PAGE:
Got a great email from a reader about the value of systems for consistency and enabling you to do more. My reply -
Awesome email B, 100% agree.
I've been thinking about this a lot lately. I think you could define three stages towards becoming very very successful -
1. Basic learning/understanding: Figuring out what's worth training in/learning, what's legit, what isn't, starting to read the right books, figure out what to work, confront unpleasant reality when necessary, etc.
2. Start spending your time on what matters: Fitness, building, sales, connecting with people, interpersonal skills, etc, etc.
I think a lot of people do the first two and become successful far above average, but I think it maxes out. Just spending time on what you've realized is important is good, but it won't get you to the highest levels.
System design comes next -
3. Systems: Organize things so they happen consistently and near automatically. Systematically eliminate low level tasks - everything from cleaning to grocery shopping to details. Then eliminate mid-level tasks by hiring accountants, bookkeepers, managers, assistants, etc. Focus on the highest level stuff - development, creative work, enterprising, connecting with people, inventing, etc, etc.
That's actually one of my biggest pushes. Over the past few years, I figured out a lot of what's important, studied a mix of fields that are eye-opening and give options, started systematically working on that stuff, but now... well, I'm up against the 24-hour-per-day wall. System design comes next.
'The E-Myth Revisited' talks about this, with McDonalds as a primary example. Excellent read if you're interested in the topic.
I think you can sum this up as: find the bottleneck in your life and improve it. That's the only thing that will show visible progress. I think it relates to another post you made, something about "even a little bit of annihilation annihilates completely". If you have a zero anywhere, nothing else will matter.
I first came across this idea many years ago in high school when reading about the strategies behind the success of McDonalds. It was simply summarized as "The system runs the business, the people run the system". It means that the day to day operational side of the business can be managed by less skilled staff, and the higher level staff have more time to focus on the big picture.
Hey, great post. Seems like exactly what I've been mulling over in my head over the past month or so, this three step process.
I feel like I've got step one sorted out, for the most part. Step two is essentially a matter of action, motivation and dedication - something to be cultivated every day.
Step three is where I get really interested - I'm in the process of building a system for a business model I've been running for the past month, and it's the most fascinating aspect of the business I've run into yet. This is no million dollar business model, but it can definitely provide a very stable income base. Building the system to remove myself from the minutiae of the business has been really exhilarating.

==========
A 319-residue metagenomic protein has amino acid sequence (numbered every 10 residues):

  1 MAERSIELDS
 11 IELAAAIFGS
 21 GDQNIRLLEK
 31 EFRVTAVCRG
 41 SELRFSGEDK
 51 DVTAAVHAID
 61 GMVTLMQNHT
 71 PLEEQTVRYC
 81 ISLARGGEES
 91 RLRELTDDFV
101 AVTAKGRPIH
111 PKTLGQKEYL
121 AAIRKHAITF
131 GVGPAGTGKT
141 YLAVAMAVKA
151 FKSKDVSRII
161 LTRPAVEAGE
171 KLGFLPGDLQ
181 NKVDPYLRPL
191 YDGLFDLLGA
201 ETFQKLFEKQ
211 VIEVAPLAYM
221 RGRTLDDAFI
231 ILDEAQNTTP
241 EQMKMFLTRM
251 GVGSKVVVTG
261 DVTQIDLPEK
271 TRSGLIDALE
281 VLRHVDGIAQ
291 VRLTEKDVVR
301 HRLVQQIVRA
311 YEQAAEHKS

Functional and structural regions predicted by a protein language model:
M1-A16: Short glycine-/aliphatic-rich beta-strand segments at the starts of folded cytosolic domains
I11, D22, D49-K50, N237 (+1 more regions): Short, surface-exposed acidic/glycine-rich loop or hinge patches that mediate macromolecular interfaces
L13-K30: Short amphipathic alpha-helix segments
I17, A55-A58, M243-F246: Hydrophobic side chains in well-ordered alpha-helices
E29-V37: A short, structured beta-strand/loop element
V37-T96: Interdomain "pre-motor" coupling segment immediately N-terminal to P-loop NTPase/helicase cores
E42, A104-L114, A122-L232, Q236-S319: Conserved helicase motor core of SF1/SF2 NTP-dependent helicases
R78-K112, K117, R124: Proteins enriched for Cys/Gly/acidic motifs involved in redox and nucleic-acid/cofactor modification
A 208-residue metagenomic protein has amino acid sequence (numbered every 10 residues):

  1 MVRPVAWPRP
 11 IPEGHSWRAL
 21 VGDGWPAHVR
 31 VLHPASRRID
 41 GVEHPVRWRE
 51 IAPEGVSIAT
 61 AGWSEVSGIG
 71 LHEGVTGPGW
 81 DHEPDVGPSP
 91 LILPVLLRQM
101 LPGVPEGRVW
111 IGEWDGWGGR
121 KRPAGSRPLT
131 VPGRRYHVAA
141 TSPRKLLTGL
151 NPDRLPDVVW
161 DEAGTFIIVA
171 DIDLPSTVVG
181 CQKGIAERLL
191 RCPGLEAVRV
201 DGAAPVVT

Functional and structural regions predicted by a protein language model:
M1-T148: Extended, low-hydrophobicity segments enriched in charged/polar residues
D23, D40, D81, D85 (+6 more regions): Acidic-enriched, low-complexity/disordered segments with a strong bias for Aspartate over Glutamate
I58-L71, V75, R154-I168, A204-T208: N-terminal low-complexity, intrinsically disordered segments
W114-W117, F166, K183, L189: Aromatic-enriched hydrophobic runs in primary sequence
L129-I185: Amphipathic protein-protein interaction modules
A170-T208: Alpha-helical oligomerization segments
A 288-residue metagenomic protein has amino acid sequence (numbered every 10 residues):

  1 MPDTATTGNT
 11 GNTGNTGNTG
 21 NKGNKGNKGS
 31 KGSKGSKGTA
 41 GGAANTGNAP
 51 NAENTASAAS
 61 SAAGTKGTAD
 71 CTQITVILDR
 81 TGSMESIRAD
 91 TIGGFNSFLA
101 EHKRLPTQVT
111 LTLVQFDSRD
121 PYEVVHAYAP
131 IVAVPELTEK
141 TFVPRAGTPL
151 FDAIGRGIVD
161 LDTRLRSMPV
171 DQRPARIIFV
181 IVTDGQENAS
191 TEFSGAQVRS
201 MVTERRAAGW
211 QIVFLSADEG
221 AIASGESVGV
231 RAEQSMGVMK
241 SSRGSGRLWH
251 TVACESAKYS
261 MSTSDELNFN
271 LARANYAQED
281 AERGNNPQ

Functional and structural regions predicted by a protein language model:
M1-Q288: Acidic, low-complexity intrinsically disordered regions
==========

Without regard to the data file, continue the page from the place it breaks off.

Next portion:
Thanks for the post!
I've gotten a lot of emails lately, which has been fantastic. My email volume keeps going up.
There's one question I've gotten a few times, in a few different forms. "How do you do so much [thing]?" Reading is a common one, since I read a lot of books. Or balancing projects with working, traveling, tourism, connecting with people.
First off, I don't think I'm so good at getting stuff done. I see there's a lot more I could do. There's probably a lot better role models than me - if you can find someone who works a stimulating high powered job, competes athletically, parents, and does some philanthropy or art, that person is way ahead of me and you ought to look them up and ask them for their thoughts next time you see them.
I used to be insanely busy like that, with 3-5 things that should be a full time effort on the go at the same time. That's probably part of the secret to it right there - if you overload yourself without getting to breaking point, you'll be amazed at what you can do.
There's ripple effects when you're extremely busy. You stop screwing off and wasting time, because you can't. And other people start respecting your time more, too. If your entire calendar is open, people are flaky and whimsical and ambiguous with plans. But when you say, "My only time free for the next three weeks is this Saturday, at 8AM" - guess what? People come meet you at 8AM Saturday. Now, it'd be absurd to ask someone to commute into the city to meet you at 8AM on Saturday if you weren't busy, but if you are busy, you do it because you have to. And people respect your time.
I'm doing my new years post a few days early this year. I have a post coming out on the first and I want to give this one a few days at the top.
So first, let's get to last year's goals.
#1... Failed completely. I gained a lot of insight, though. A few things here...